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and stimulates his large imaginative discourse with arguments against it; so that his purpose dies for the present in the fires which itself has kindled. The received punctuation ought by no means to be disturbed.
“The night has been unruly." This and the eight following lines are not rightly arranged in the text. They should be thus:
" The night has been unruly: where we lay,
Our chimneys were blown down, and, as they say,
'Twas a rough night."
“ Lay your highness' Command upon me." The original has Let instead of Lay. The change is from Collier'a Solio. It is more than “plausible," the passage being hardly English without it, or something like it.
Page 286. "In our last conference pass'd in probation with you." This and the four following lines are wrongly arranged in every text with which the Editor is acquainted. They should be thus
" This I made good to you
Page 294. “'Tis better thee without, than him within." The original reads, “than he within;" which gives a wrong sense. Collier's folio makes the change.
Of Birnam rise." The original has Rebellious dead for Rebellion's head. The latter word was corrected long ago; the other change is from Collier's folio. Singer thinks “it is quite evident that we should read Rebellion's head;" and he justly remarks that “the personification adds much to the effect of the passage."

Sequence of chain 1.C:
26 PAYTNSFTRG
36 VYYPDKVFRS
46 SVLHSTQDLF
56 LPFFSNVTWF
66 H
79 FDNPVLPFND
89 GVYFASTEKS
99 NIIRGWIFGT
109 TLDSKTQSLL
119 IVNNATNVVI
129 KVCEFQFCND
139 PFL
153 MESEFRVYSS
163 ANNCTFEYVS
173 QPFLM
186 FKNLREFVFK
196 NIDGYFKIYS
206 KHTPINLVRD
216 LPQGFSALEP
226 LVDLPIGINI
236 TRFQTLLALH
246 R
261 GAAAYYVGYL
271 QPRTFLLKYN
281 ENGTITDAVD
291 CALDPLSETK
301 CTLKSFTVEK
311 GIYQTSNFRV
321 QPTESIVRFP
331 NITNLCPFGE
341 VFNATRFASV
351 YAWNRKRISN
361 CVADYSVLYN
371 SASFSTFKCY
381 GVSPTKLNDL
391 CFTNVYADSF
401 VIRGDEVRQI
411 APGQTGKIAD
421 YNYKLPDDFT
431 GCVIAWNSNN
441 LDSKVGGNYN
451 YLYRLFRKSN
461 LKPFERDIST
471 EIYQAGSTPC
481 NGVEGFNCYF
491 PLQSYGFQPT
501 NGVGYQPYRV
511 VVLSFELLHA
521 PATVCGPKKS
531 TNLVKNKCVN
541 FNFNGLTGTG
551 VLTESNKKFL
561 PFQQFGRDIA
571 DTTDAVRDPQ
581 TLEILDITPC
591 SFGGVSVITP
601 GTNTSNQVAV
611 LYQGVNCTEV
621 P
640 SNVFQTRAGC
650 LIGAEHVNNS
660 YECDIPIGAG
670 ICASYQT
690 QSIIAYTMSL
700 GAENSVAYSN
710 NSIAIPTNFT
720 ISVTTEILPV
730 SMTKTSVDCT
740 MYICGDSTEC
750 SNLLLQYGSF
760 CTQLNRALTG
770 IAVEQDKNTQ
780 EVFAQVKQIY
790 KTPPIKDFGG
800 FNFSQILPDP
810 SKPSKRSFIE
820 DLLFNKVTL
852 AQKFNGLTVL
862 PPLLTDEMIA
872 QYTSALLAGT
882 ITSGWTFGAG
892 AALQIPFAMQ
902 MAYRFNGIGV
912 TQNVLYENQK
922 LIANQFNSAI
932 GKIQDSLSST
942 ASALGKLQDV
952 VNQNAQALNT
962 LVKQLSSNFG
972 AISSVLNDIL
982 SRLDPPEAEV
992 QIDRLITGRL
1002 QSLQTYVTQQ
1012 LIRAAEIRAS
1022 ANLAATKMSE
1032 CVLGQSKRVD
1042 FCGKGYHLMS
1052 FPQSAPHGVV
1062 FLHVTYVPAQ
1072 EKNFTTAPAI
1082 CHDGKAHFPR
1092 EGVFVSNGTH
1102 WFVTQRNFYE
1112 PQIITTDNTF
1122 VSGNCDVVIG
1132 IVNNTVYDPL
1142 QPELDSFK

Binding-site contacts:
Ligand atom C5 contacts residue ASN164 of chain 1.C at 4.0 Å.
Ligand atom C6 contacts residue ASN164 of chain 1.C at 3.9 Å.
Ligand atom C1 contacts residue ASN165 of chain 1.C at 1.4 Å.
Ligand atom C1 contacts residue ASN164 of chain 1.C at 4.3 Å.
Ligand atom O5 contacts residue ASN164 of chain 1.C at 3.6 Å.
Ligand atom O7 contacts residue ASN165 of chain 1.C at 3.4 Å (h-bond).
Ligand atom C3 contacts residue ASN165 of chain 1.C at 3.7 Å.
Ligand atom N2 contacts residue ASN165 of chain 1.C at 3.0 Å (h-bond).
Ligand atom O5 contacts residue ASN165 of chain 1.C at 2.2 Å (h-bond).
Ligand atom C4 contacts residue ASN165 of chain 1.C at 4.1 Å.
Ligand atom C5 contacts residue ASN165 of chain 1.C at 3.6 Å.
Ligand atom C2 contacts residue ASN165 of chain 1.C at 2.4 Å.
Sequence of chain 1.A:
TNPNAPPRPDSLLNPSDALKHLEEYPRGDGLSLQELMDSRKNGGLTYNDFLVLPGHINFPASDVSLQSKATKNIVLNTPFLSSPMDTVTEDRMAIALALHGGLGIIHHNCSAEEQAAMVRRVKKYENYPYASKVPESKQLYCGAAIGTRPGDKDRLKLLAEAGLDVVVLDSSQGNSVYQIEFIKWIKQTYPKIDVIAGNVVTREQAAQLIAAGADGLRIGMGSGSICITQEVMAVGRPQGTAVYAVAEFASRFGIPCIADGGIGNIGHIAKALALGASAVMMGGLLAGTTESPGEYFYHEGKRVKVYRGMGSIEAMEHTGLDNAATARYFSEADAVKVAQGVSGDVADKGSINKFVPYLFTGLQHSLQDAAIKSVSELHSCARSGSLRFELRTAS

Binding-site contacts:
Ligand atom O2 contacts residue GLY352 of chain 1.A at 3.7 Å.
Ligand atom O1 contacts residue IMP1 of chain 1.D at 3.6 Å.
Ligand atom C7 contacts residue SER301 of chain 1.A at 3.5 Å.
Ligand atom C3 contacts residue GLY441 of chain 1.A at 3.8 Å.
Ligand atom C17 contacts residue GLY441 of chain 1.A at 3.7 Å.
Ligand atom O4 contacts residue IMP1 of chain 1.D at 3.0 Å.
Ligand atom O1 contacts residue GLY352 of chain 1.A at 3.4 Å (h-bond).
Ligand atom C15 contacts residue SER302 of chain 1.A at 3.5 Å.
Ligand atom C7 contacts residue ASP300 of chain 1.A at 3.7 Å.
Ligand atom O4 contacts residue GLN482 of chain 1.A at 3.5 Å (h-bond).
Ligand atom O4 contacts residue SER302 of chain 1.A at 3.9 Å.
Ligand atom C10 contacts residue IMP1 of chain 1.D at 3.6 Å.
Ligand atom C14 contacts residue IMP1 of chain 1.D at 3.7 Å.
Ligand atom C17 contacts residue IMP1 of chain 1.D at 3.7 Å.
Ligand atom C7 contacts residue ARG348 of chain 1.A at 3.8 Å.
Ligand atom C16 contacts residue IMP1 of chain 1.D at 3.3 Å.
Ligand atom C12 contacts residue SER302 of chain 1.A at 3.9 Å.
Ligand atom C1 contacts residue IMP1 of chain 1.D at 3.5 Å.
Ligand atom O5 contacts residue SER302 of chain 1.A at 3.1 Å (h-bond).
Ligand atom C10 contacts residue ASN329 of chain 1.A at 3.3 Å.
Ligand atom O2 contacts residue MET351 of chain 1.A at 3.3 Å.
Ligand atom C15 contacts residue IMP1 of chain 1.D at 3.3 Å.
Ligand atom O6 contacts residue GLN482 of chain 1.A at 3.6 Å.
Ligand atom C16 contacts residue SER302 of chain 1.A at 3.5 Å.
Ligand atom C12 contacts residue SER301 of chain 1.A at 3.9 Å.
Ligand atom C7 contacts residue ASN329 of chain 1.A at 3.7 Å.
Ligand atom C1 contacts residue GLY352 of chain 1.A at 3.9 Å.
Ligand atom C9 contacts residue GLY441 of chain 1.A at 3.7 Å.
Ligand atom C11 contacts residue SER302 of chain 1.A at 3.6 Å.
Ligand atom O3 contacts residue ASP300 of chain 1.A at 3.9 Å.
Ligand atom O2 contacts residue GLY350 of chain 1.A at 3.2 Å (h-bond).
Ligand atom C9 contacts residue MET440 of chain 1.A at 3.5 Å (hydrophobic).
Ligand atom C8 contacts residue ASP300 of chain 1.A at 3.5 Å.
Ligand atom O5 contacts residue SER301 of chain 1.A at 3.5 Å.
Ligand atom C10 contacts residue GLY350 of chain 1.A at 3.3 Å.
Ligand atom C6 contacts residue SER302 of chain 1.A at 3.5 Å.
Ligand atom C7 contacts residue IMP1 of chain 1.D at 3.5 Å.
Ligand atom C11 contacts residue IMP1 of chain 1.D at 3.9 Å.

" This push Will chair me ever, or disseat me now." The original has cheer instead of chair. The apt correction is found in Collier's folio, and the use of disseat ought to have secured its adoption long ago, at the suggestion of Bishop Percy. Probably cheer is but a phonographic spelling of chair, which apDears to have been pronounced cheer in the Poet's time.
Page 335. “For where there is advantage to be ta'en." The old reading is, “ advantage to be given," the word having probably got repeated from the line below. Walker proposed the change.
That hot rash haste so indiscreetly shed.” The old reading is, " indirectly shed.” Indiscreetly is from Collier's folio. It does not well appear how “hot rash haste" should act indirectly.